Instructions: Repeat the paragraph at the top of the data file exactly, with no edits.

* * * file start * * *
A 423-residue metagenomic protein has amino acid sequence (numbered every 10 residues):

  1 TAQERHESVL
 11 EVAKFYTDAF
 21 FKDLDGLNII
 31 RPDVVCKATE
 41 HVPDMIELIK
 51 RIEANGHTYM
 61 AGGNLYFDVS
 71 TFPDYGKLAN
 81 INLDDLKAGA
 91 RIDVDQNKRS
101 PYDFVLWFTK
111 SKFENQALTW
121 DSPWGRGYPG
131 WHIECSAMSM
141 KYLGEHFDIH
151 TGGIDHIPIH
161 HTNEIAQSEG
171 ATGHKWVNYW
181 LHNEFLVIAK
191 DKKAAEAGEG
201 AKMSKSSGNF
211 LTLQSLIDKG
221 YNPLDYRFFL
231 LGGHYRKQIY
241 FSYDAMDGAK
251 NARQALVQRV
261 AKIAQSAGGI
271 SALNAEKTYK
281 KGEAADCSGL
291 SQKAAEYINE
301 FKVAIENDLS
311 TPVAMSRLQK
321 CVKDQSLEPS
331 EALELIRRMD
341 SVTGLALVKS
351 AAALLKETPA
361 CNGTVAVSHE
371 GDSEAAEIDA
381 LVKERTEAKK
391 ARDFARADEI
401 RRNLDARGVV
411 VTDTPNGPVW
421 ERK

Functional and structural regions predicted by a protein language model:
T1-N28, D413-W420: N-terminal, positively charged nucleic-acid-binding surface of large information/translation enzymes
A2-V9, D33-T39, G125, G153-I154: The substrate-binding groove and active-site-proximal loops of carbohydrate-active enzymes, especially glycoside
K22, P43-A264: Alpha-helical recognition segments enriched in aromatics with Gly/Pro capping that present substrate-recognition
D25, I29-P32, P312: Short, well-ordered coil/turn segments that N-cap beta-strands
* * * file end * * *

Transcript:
A 423-residue metagenomic protein has amino acid sequence (numbered every 10 residues):